Western North Carolina is a backpacker’s paradise, but all that walking can really fire up your appetite. To be sure, space and weight concerns impose some limitations when you’re carrying your kitchen on your back, but there’s no reason you can’t enjoy a delicious dinner after a long day on the trail.
Class it up
“The meal is often the highlight of a backpacker’s day,” notes Claude Matkin, who teaches free hands-on courses at REI Asheville that show backpackers, campers and other outdoors enthusiasts how to build a camp kitchen, design a menu and prepare enjoyable, nutritious meals.
Participants learn about different stove types, proper food handling and sanitation techniques and ways to minimize cleanup. But the best part is the actual meals, made from a mix of freeze-dried and fresh ingredients, that are prepped, cooked and shared.
“These classes help people take it up a notch,” says Matkin. “It’s not just about Clif Bars anymore. If you plan and prep, it’s really pretty easy to have a tasty meal on the trail.”
Using freeze-dried items, he continues, “It’s now common to enjoy dishes such as cold-smoked pesto salmon with olive oil, curry and lentils or a Cuban coconut chili with black beans and fresh plantains.”
He also recommends bringing prepackaged grocery store condiments to further spice things up.
Fire it up
Once you’ve decided what to eat on the trail, it’s time to choose a stove, says Dan Phillips, outdoors department manager at Mast General Store in Asheville. There are many different kinds, and they’re typically distinguished by the type of fuel they use:
- Denatured alcohol.
- Solid fuel cubes.
- White gas.
“There are others, but these represent what we sell,” says Phillips. Each type has advantages and disadvanges.
“For example, isobutane stoves are relatively easy to get and light for backpacking, but they don’t burn well in cold temperatures. Propane is easy to find, but the canisters are heavy and better suited for car camping. Denatured alcohol stoves are superlight, but cook times are about twice as long. The best thing about denatured alcohol is that it burns quietly,” he explains.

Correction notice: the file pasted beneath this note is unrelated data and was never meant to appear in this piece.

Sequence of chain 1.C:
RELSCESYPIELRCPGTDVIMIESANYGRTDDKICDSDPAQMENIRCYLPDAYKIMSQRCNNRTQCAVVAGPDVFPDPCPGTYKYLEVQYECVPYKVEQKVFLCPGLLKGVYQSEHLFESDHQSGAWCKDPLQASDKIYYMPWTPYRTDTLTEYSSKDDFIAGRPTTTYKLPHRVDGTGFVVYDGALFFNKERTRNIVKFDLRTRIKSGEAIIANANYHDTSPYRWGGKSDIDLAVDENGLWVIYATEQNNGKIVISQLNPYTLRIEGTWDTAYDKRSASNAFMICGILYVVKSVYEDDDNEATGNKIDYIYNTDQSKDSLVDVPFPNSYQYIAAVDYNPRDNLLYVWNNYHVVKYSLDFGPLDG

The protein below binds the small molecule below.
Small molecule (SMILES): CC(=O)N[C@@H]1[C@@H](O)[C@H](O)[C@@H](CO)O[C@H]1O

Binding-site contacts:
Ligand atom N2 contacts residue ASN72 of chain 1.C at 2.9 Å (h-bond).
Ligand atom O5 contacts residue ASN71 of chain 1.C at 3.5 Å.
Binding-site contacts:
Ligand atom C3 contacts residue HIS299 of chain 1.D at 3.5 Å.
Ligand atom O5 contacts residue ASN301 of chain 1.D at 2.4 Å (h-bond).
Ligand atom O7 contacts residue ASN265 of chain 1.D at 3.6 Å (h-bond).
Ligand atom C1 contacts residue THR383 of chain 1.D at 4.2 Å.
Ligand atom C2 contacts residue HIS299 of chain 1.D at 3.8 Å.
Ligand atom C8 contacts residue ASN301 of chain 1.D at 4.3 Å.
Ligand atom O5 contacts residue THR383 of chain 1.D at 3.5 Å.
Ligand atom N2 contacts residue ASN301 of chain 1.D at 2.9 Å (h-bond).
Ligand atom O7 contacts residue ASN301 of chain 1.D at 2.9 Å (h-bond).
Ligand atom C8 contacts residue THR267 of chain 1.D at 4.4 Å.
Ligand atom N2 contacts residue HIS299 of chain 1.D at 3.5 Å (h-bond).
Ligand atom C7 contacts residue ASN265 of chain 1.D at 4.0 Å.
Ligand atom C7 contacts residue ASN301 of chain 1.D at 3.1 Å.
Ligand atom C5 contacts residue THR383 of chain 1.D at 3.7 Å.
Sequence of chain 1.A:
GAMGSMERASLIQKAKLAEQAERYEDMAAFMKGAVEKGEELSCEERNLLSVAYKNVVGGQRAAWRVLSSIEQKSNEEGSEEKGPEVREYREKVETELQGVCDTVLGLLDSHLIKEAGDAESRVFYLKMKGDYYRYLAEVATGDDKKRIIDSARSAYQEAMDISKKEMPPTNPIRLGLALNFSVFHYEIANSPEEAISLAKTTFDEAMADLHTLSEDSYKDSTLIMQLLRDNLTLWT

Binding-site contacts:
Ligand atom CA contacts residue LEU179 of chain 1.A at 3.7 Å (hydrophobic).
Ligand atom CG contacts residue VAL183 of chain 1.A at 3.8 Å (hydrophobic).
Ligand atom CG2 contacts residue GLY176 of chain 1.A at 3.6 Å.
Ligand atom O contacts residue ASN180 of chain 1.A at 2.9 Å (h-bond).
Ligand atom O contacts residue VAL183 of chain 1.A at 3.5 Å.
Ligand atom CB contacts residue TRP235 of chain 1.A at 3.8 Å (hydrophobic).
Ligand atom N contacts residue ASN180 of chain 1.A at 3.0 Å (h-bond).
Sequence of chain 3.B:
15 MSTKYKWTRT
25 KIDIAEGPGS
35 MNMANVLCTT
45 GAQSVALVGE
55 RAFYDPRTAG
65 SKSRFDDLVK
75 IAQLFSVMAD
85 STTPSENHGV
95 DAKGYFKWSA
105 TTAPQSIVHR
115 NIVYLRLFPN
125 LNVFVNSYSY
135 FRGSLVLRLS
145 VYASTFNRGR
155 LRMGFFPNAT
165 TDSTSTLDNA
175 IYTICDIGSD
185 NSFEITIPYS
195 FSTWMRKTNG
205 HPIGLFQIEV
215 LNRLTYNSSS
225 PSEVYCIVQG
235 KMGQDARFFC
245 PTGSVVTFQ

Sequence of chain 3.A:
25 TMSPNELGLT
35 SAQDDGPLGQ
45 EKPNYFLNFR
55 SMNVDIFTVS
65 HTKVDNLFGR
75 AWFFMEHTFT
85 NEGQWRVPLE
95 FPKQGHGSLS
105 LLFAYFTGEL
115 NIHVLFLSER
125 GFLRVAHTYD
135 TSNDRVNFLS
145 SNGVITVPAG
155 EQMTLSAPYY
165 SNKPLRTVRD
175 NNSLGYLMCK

Factors to consider when selecting a backpacking stove include:
- Fuel type and availability.
- Stove weight and efficiency.
- Cooking time.
- Cost (prices range from about $40 to $140).
- Cold weather performance.
- Ease of use.
Cook it up
Whenever possible, Phillips favors whole foods such as fruits, meats and eggs. “But that’s more for the short term,” he says. “It comes down to how long the trip is and how long the food needs to be kept cold.
“For me, bacon and hot coffee are must-haves. Of course, freeze-dried is the easiest and the lightest, because you only need boiling water, and the options and flavors have come a long way.”
Kurt Shoemaker, the manager at Black Dome Mountain Sports, recommends a plastic egg carrier. He also suggests eating the heavier items the first night. Fresh food should be vacuum-packed, so it doesn’t require cold storage and takes up less space.
Clean it up
Leave-no-trace backpacking applies to cooking as well. Collapsible sinks, which fold up into a packet about the size of a wallet, make it easy to clean all your utensils at once.
But Shoemaker also recommends “reducing litter at the source — before you leave town. Leave excess packaging at home and plan rations to avoid leftovers as much as possible.”
A storage plan is also key. Matkin says REI Asheville has gone from selling practically no bear canisters to moving a couple of hundred per week. Many areas now require them, he notes, and if you’re found hiking without one, you’ll be fined.
“Plus, it’s just a good habit to keep things well-stored and clean.”
So whether you’re preparing for a weekend jaunt or a more extensive trek, take some tips from the experts, and you can please your palate while you nourish your soul.